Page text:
On the ground floor of the Hotel des Arts is Enoteca. The chef is Paco Perez, who trained with Michel Guerard and at El Bulli before taking over Miramar in Llance near Girona, which was awarded a Michelin star in 2006. This, his second restaurant, was given a Michelin star in the 2010 guide and a second in the 2013 guide.
The tasting menu was priced at €145, and there was an extensive wine list, with 700 different options listed. Pares Balta Calcari 2010 was priced at €35 for a wine that you can find in the shops for around €10, Torres Mas la Plana 2009 was €145 for a wine that retails at €50, and 2002 Guigal Chateau d'Ampuis was a hefty €310 for a wine that will set you back €126 on the high street.
The meal began with a series of nibbles. Pumpkin soup with orange air involved a sphere of pumpkin served in a glass, that you cut into in order to free the soup. All very technical, but the soup inside was rather watery and lacked enough punch (barely 14/20). Crispy corn with coriander was on the side, but there is a limit to how exciting this can be (14/20). The best nibble was ham in assorted styles: a ham leaf, ham jelly, cream of ham fat and, the best part, unadulterated Joselito Gran Reserva Jamon (16/20). Potato soufflé was somehow coerced into being a crisp coating containing a sauce of tomato and paprika, served in a bed of olive sand. This was very enjoyable, with the technical cooking in this case complementary to the flavour (17/20).
Razor clam with Thai sauce had tender razor clams with a sauce that had ginger, coconut and nori, which was not obviously very Thai as an influence and had too much nori flavour relative to the other elements (14/20). A pair of white chocolate and foie gras doughnuts were topped with powder: one with raspberry powder, one with whipped cream powder, and these worked well, the duck liver nicely balanced by the powder (17/20).
Spinach dim sum Catalan style suffered from having a dumpling with a rather odd, stringy texture, though the spinach was fine, accompanied by a blob of spicy tomato sauce (13/20). Crab stew with tiny carrots had good quality crab, but the crab tempura was soggy (15/20). Mushroom foam with Catalan soup involving paprika and ham included lovely mushrooms, but the cold foam with the warm soup was rather jarring (16/20).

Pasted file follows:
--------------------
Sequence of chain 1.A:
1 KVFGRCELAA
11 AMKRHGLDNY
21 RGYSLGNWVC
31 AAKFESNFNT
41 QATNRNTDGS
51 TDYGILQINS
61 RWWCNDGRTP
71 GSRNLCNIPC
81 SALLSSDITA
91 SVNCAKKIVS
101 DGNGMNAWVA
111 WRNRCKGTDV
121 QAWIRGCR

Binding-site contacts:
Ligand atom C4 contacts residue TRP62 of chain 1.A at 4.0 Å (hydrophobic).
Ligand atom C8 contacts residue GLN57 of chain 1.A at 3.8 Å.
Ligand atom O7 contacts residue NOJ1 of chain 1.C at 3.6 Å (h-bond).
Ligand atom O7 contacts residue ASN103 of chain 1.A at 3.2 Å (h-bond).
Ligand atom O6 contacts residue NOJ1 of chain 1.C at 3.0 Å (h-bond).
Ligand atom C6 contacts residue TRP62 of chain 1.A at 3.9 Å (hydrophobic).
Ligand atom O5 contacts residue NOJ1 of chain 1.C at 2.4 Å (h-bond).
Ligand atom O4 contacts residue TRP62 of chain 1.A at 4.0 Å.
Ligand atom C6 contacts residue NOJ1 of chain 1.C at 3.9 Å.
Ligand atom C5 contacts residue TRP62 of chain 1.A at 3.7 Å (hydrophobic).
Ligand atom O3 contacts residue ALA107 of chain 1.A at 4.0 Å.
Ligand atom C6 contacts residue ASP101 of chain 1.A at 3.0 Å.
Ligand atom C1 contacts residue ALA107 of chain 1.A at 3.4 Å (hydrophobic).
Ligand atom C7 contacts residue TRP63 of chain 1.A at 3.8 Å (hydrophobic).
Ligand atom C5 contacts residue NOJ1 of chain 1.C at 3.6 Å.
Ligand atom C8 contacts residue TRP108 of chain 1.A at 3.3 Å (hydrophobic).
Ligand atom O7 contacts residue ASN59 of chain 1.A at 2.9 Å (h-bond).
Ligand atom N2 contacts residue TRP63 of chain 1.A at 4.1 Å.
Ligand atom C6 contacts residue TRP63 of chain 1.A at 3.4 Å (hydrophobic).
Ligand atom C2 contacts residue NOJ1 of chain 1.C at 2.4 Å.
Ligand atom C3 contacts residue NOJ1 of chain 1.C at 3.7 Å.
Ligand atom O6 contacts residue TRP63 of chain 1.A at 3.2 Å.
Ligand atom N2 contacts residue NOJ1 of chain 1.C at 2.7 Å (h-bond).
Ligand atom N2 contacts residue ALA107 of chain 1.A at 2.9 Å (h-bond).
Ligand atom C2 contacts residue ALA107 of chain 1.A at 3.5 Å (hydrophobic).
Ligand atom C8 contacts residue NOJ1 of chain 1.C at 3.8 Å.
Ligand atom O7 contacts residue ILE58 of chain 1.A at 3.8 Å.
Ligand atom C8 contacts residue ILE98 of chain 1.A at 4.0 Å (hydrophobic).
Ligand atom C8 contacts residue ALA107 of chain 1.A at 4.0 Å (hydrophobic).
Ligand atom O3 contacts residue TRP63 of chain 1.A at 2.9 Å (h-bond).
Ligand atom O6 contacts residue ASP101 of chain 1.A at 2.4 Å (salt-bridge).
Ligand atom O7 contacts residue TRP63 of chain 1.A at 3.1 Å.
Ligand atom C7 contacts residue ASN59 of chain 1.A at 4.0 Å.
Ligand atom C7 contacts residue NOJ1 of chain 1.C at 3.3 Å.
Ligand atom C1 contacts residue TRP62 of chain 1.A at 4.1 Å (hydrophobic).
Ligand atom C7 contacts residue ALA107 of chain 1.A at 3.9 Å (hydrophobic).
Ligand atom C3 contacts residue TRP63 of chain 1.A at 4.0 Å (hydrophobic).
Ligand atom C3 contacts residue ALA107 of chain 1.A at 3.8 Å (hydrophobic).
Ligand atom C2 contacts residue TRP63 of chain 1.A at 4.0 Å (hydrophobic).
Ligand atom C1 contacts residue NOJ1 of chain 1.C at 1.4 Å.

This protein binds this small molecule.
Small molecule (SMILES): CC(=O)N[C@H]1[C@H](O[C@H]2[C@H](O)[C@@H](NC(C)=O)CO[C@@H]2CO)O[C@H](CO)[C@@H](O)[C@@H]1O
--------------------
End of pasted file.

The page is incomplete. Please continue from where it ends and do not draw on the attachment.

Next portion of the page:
Ceps with shrimp tartare flavoured with olives featured lovely ceps, though again I was unconvinced by the mix of hot and cold elements on the plate (16/20). The best dish of the meal was creamy rice with pigeon. The pigeon, from a Madrid supplier, was excellent, the rice having lovely texture, made with a rich stock (18/20). Sole with fennel meunière and winter vegetables was correctly cooked, but did not compare well in flavour to the best sole I have had e.g. that at Ibai. Moreover it was extremely, almost absurdly, peppery (15/20). Wagyu beef from a Madrid supplier was braised and served with sweet potato and chestnut. It was fine, but the beef did not compare in flavour to Japanese beef (15/20).
Lemon tart with violet ice cream did not use pastry but instead had a casing of hazelnut crisp, which worked quite well, the filling having lovely balance (17/20). Cherries with yoghurt and chocolate finished the meal, an enjoyable dessert with a classic flavour combination (17/20).
Service was superb, my Portuguese waiter friendly and knowledgable. The bill came to €233 (£199) for one person, with a bottle of pleasant Marques de Riscal wine. If you went for the cheapest wine pairing the bill would have been a touch less, but not much. Overall, while there was clearly plenty of technical skill on display here, the meal seemed a little erratic in standard. The risotto of pigeon was lovely, but there were some missteps as well. At this price, given a wine list that was heavily marked up by the usually generous standards of Spain, I would have hoped for a slightly more consistent experience.